ASHLAND, KY (WOWK) — The fight against blight in one city in the Bluegrass State is continuing.

Thursday, city commissioners voted to approve the demolition of 13 structures in the city, including the former “Ashland Oil” building.

According to the city manager, 14 properties to date have been torn down by the city, 20 are in the process of being contracted out or demolished, and by July they hope to have around 50 properties brought down.

“It’s a challenge that’s throughout the region, there’s a lot of absentee owners on homes, there’s some owners that just aren’t taking care of their properties, but the vast majority of what we’ve experienced here in Ashland are absentee owners,” says Michael Graese, city manager for Ashland, Kentucky.

Lee Craft lives near one of the condemned properties the city has its sights set on. He says the house near him is causing him nothing but trouble.

“Yeah, I’m glad they’re gonna tear it down! Because I’ll be honest with ya, these condemned houses, they’re awful man! Because all they do is they draw in the homeless, the drug addicts, squatters–I’ve had several people arrested out of that house,” Craft says.

He says it’s been a cause for concern for his neighborhood for a while.

“I’ve ran prostitutes off from there, methheads, crackheads, heroin addicts, found needles out there in the yard, I mean it’s awful, it’s terrible… Yeah, glad to see it go. I hope they go through the whole town and do it; all of them,” Craft says.

However, this is bittersweet for some with personal connections to the demolitions.

“It’s sad because I know Hubert worked on the backyard back there and he built a deck and he really took pride in it, you know, when they were living here,” says Roy McDowell, who knew one of the condemned property’s owners.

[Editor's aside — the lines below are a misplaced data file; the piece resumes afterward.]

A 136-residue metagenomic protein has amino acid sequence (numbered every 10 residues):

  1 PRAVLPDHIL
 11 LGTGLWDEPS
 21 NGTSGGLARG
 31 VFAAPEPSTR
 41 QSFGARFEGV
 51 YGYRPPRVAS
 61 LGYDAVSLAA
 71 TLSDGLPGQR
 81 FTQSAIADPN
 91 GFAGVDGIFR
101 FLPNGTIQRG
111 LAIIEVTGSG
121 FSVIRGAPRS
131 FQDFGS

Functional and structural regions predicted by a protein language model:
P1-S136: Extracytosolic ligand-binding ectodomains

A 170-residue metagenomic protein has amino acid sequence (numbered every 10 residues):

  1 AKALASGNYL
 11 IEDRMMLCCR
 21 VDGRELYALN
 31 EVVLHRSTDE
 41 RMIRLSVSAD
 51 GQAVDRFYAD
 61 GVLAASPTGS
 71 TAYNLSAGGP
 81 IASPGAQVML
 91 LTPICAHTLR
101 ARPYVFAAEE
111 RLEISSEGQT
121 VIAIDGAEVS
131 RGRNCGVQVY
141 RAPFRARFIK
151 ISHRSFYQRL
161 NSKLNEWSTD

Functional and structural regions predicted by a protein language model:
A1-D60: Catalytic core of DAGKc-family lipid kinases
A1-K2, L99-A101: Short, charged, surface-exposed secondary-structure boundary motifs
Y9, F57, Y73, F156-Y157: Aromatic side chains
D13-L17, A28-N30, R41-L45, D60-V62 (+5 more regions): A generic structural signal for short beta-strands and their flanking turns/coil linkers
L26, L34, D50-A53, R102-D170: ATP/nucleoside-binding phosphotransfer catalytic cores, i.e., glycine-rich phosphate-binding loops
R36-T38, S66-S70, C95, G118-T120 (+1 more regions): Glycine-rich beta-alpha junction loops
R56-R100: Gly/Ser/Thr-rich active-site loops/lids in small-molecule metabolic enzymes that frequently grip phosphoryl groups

According to McDowell, though, it fell into disrepair after his friend passed.

Whether neighbors look at these potential demolitions with sadness or relief, all those who spoke with 13 News say they think it will benefit the community in the end.

“It’ll help the property value of the houses, you know, here in the neighborhood I’m sure,” McDowell says.

“I think if they really are abandoned and the owner’s not keeping them up, then it probably is worthwhile…It’s a baby step, but it’s a step maybe in the right direction,” says John Wright, who lives near one of the condemned properties.

Graese says the city put aside $2.9 million dollars in their budget for removing blight.

The commission unanimously approved the demolition of all 13 of the structures on the agenda Thursday.

They will go to a second reading Friday, and if approved, contractors will be scheduled and the buildings will start to come down.